The organiser of last weekend's Honey Jam near Kerikeri is undaunted by low turnout at the two-day music festival, saying the event will definitely be back next summer.
The festival, held at Te Kowhai Pt farm off Redcliffs Rd, was geared at families rather than the usual 18-30-year-old crowd and headlined by a re-formed Supergroove featuring Che Fu. Other acts included Whangaroa reggae band 1814, Mangawhai's Jamie McDell, Melbourne-based Bonjah and Wellington's Thomas Oliver Band.
Close to 1000 people were on site on Saturday, including the musicians, stallholders and volunteers. Sunday's turnout, however, was a lot lower. The event's consent allowed up to 3500 people.
Organiser Toby Garland, of Kerikeri, said the idea of starting a festival came about when he was living in France, playing in bands and "knocking around with people in the music industry". When he returned to New Zealand with his family three years ago, the idea kept growing.
"It seemed there was a gap in the calendar in this part of the country for a boutique music festival, one that was family friendly but still rock and roll."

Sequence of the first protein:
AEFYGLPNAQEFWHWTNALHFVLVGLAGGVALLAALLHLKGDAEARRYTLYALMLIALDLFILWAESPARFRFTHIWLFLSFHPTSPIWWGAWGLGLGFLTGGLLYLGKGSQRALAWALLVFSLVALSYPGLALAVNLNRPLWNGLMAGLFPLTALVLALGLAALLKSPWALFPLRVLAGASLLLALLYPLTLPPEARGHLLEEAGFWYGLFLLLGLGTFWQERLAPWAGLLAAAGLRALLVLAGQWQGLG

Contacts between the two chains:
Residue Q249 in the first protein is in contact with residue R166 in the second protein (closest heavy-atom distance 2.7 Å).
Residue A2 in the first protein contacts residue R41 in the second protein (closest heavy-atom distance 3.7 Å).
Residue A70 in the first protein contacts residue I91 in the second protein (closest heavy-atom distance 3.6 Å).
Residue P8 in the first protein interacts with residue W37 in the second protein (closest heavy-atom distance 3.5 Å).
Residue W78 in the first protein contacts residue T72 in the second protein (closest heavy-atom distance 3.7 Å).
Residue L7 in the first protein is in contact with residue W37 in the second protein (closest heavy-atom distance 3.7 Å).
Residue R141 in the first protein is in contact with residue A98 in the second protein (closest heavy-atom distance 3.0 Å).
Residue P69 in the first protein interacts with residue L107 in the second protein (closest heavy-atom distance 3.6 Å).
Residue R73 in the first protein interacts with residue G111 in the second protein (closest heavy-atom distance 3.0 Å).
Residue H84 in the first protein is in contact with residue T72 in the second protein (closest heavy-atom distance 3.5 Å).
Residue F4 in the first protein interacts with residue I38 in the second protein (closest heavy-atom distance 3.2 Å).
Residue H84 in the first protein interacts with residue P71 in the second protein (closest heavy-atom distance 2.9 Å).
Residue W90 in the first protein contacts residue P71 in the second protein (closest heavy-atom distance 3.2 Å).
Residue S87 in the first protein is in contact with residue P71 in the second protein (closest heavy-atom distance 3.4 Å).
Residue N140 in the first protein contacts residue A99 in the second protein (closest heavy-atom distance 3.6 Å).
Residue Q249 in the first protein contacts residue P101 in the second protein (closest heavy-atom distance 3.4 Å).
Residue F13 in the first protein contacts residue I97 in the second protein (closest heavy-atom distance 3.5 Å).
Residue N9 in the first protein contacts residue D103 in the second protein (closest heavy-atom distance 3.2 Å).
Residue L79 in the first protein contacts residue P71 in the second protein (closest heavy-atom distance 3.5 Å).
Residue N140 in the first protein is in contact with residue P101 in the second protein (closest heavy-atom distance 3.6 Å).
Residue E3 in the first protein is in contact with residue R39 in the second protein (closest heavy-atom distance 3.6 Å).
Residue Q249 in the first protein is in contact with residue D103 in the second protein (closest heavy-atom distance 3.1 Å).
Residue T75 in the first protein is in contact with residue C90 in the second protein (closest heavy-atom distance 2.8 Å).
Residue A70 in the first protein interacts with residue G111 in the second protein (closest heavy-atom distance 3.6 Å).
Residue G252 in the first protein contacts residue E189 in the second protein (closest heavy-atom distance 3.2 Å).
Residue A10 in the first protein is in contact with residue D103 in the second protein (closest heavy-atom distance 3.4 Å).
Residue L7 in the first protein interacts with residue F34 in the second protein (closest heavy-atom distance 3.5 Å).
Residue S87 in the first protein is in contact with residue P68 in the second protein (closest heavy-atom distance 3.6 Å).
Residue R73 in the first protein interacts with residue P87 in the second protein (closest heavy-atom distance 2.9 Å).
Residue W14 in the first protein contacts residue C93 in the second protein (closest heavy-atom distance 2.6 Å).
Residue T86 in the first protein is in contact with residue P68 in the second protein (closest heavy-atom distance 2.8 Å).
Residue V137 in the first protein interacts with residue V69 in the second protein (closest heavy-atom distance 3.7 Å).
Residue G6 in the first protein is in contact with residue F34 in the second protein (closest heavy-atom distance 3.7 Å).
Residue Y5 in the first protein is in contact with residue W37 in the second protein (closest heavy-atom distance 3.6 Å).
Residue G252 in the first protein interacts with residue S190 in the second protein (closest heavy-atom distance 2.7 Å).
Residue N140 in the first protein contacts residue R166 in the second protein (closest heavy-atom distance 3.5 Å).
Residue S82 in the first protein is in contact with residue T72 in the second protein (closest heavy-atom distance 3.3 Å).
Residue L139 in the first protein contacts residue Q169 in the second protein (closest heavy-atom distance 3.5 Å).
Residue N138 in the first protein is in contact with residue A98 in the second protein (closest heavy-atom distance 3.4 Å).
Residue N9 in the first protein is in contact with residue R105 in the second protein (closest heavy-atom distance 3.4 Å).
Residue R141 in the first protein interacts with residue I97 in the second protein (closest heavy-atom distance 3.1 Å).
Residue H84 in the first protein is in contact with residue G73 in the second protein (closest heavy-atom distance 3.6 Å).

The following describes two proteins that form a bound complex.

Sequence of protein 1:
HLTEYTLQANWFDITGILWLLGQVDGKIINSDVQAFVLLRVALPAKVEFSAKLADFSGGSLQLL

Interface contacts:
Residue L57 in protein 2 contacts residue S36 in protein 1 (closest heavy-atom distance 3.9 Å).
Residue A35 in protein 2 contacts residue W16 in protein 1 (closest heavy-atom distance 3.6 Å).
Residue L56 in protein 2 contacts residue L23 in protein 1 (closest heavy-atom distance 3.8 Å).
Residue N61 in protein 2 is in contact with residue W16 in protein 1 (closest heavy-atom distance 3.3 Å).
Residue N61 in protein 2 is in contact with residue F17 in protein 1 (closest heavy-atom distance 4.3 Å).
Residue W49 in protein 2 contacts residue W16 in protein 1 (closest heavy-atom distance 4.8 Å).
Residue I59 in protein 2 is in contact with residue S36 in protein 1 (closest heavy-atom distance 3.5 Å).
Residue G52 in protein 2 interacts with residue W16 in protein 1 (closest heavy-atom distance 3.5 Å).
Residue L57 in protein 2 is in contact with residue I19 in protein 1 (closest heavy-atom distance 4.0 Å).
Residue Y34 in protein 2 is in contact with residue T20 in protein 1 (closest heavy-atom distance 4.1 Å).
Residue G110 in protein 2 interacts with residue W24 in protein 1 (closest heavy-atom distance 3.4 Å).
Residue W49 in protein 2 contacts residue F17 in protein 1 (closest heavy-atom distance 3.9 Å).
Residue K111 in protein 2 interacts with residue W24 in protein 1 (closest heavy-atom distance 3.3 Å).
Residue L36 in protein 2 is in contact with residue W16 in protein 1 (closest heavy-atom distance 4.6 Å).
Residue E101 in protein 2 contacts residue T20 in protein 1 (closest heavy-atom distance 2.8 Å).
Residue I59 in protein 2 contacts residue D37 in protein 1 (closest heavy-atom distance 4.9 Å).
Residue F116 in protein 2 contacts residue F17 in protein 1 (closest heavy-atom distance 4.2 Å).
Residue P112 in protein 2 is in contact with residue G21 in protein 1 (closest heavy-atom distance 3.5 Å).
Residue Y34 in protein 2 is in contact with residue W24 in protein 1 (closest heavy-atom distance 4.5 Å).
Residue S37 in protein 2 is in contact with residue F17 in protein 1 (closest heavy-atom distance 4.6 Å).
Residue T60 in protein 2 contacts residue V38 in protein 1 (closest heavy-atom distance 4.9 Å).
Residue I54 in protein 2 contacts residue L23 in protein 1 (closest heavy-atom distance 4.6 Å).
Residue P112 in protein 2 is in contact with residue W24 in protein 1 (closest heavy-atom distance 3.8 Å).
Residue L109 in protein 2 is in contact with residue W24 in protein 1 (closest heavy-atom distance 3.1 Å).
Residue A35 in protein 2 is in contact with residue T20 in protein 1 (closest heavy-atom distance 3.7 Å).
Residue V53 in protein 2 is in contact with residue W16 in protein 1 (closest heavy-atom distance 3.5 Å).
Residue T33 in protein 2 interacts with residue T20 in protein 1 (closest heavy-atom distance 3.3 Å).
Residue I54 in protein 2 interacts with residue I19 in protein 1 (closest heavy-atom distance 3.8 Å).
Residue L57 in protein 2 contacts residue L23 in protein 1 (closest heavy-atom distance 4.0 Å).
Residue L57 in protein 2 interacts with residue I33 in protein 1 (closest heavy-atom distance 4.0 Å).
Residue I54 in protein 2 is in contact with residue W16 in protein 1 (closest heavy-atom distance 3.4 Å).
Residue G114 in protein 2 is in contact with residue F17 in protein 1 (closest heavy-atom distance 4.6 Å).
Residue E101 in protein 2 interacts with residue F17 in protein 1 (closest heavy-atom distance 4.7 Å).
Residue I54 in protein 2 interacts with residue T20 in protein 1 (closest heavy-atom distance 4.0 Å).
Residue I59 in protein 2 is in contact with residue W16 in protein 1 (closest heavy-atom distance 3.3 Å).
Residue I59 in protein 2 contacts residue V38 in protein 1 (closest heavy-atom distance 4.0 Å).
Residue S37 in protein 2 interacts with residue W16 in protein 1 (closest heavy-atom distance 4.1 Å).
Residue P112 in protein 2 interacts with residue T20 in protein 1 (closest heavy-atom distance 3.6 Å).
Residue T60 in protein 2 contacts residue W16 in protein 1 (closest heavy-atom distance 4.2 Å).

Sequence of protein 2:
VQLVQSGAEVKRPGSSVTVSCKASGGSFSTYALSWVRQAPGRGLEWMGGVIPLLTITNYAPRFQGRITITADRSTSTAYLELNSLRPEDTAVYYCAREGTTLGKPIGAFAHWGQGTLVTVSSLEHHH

Other festivals, such as Rhythm and Vines and Homegrown, were aimed at the 18-30-year-old market, but he wanted an event suitable for kids and the over-30s.
Mr Garland said he was not disappointed with the turnout but admitted he was hoping for a bigger crowd.
"We always expected to run at a loss in the first year. We'll carry on, it's too good not to do it again. Now we've got a platform, it's gone from just being an idea to being an experience."
Mr Garland believed part of the problem was that Honey Jam was a new concept and not what most people expected from a music festival.
Families might have been put off by the mistaken belief kids would be exposed to "noise, booze and pot".
"We're trying to break that preconception. People are always hesitant when something is new."
As for the price - $135 for two days - Mr Garland said he had done all he could to give value for money, and the price was "fantastic" for the 18-band line-up.
He was proud of what the Honey Jam had achieved and the fact almost everything on site, including two monster sound systems, had been provided by Northland firms.
His personal highlight was walking into the VIP tent on Saturday to find his 10-year-old daughter playing ping-pong with "superstar" Che Fu.
Mr Garland said his dream headline act for next year's festival was an international big-hitter of the calibre of Ben Harper. That, however, would send costs skyrocketing and require sponsorship.